We Want to Create Legacy…
We were at an ethnography and anthropology museum over the weekend, looking into the far past of human history.
One of the temporary exhibitions was on impermanence (yep, ironic, right!), with a large sand mandala at the entrance, a mandala which will most likely be gone by the time you read this post.
I was struck by the juxtaposition of this exhibition on the lower floor of the museum with a display of skulls from some of our distant human ancestors, millions of years old, some of them millions of separate pieces of bone, painstakingly put together and then created as an imagined form of the living being.
Impermanence and recreation, back to back.
To find and preserve remains from millions of years ago, to spend months and years of work on them, creates a natural desire to want to keep them, to protect them from harm, to preserve for our generation and the generations to come.
Preserved so we can marvel at them, understand more about where we’ve come from and imagine what life might have been like for those animals, a distant cousin perhaps, or a branch of the species that died out somewhere along the way.
Side by side with something that has been created intentionally to be destroyed.
It seems natural to get attached to things, to mourn the loss of something, human or material form. As I write it’s within days of the Notre Dame fire. Many people felt a deep sense of loss, or grief. It’s normal. And it’s OK to be sad.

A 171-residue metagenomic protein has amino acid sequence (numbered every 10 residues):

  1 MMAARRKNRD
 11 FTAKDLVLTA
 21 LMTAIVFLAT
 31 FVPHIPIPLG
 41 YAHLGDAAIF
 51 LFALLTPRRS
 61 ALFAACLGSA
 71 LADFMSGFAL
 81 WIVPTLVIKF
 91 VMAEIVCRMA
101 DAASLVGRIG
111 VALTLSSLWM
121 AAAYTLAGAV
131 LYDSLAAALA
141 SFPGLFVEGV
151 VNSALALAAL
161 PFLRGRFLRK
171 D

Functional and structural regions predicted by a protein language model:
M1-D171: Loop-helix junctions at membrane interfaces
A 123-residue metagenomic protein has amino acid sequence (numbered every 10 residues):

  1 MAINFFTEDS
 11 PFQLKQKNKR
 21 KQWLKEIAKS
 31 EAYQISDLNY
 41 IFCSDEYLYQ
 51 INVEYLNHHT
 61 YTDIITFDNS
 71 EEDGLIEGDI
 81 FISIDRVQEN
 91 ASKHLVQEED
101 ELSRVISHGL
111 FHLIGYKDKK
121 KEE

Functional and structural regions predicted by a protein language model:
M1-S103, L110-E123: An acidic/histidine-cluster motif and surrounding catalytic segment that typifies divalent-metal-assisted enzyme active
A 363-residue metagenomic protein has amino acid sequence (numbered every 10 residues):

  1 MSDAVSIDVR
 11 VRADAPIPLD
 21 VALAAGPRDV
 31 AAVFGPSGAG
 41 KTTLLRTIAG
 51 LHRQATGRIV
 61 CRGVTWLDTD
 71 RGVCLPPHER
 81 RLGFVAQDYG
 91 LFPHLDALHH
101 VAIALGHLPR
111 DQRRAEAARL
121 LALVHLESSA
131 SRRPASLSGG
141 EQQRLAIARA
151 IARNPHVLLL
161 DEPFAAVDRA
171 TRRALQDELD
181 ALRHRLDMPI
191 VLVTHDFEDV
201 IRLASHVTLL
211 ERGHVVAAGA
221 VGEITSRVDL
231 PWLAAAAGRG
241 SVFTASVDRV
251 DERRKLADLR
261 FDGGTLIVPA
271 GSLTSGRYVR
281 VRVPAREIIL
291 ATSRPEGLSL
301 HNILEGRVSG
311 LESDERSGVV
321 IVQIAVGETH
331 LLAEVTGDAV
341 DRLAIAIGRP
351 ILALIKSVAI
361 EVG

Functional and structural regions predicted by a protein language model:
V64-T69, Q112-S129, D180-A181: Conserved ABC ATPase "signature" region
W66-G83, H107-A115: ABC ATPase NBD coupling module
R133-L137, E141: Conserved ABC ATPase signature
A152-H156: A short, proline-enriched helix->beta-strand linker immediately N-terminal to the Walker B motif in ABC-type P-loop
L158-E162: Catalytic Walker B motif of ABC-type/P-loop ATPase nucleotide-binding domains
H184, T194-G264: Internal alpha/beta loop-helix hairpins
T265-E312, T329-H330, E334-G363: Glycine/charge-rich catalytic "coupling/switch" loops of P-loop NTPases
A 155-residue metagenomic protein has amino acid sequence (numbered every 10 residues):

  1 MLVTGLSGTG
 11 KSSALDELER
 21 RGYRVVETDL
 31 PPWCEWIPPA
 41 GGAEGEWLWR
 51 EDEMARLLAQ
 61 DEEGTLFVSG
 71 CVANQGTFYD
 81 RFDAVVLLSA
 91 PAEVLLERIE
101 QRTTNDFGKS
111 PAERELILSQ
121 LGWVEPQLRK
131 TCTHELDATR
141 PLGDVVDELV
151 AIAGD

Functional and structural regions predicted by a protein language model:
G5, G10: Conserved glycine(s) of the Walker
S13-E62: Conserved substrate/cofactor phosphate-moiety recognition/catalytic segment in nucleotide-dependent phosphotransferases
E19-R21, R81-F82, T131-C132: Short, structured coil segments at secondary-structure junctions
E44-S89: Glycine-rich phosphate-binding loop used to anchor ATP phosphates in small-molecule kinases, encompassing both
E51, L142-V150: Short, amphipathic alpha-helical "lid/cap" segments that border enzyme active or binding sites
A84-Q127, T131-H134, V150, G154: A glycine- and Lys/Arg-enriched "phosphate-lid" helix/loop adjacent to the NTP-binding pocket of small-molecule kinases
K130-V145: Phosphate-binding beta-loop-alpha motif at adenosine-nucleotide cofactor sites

And, it’s also true that everything is creation and re-creation.
I work with people who dream of creating something that can be called a legacy — physical, digital, even a large-scale social or economic change. And why not? We have incredible creative potential for creation, for innovation, for creating new worlds and awe-inspiring art and architecture.
Or Do We?
…we also live in an impermanent world and from time to time we stumble into a crashing reminder of that.
My oldest son is a chef. He loves to work in fine dining restaurants, sometimes spending hours and hours on preparation of a meal that will be gone in minutes.
He laughs sometimes as he tells me this. Oh well he shrugs.
I love that about life.
I love that I can create something. I can create this small piece of writing and leave my digital footprint. I love that, over 850 years ago, the bishop of Paris can commission a magnificent cathedral, that in 2019 we can deeply mourn destruction, and then celebrate a new stage of life. I love that some unknown curator can spend many man or woman hours reconstructing the skull of Lucy, Australopithecus Afarensis, a 3 million year-old memento of my distant cousin according to my younger son — a comment on our shared (lack of) height.
What Will be Here in 1,000 Years, Or in One Year
Who knows which of these things will outlive us, and for how long.
What’s true is that we have power to create incredible social change, to create incredible beauty in art and words. And we also have the capacity for incredible joy at the sight of our creations, and incredible sadness when they slip away from us.
Grief is normal. Loss is part of the cycle. We cannot know what will stay with us and what will disappear. In that same museum were aurochs. Over-sized relatives of the humble cow, extinct by over-hunting in Europe.
We Will Create Again, Because It’s Our Nature
And the power to create, yet again, the drive, compulsion even, to bring something new into existence, and to celebrate it, is also normal. We can’t help it — it’s our nature — It’s in our genes and it’s the very nature of life itself.
Another thing that Lucy and I have in common… ;-)